It would take a much longer run because the battery would accept less
and less current, especially at 13.8 volts.
Chronic undercharging meant big, expensive batteries didn't last long.
That's how I got into routinely checking the state of charge and using a
A battery in a vehicle with the alternator that charged full-time,
wouldn't have the same problem, but I got into the habit of checking
states of charge, out of curiosity. Some were fully charged. Others
were at 50 or 75%. They still functioned well enough that one might not
have known they weren't fully charged, but leaving them that way would
shorten battery life.
A lot depends on how a car is used. My neighbor used his car for
errands. It may have run an hour a week. The battery was apparently
My neighbor bought the battery in 2000 and discarded it in 2002. By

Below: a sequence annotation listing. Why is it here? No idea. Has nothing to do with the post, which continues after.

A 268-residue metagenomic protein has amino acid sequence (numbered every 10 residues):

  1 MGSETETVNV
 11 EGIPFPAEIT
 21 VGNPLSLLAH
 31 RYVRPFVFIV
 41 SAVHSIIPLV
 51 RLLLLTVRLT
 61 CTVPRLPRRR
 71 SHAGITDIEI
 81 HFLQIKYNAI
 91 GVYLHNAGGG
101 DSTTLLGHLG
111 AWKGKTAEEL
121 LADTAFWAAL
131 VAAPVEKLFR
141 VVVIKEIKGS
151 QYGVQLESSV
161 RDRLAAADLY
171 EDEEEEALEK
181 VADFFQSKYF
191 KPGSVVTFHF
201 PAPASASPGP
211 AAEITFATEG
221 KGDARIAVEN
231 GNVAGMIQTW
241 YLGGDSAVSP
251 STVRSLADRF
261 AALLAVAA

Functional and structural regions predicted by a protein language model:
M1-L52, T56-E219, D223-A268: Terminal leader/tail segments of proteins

occasionally putting it on a charger overnight, I got reliable service
until 2013. That's 6-1/2 times the rated life of the battery. I don't
think it would have lasted so long with the chargers I used to have.
VW 412 had hit a cow and was in the body shop for months. When it came
out the hood latch would not release. I was on my way from Livingstone
to Lusaka on the old Nakambala sugar estate road - a level, straight
gravel road - at about 80mph when all of a sudden there was a "snap" a
quick shadow across the windsheild, and a gaping hole where the
"bonnet" was a split second before. Looking in the nirror I saw it
settle to the road behind me -, not a mark on the roof or windscreen.
Snapped the hinges clean off and went straight up!!!. I tied it down
with rope and a strap to the next "town" where I had the hinges welded
back together and continued my trip to lusaka with it tied to the
front bumper, where I bought a used hood , hinges, and latch and
bolted them on.
To get a voltage rading on a battery that means anything , the battery must
be under a load. An almost dead or bad battery will still show about 12.6
volts without a load. Turn the headlights on to put a load on the battery
if nothing else. Do tht on a new battery and you will have a baseline to
compair readings on at a later time.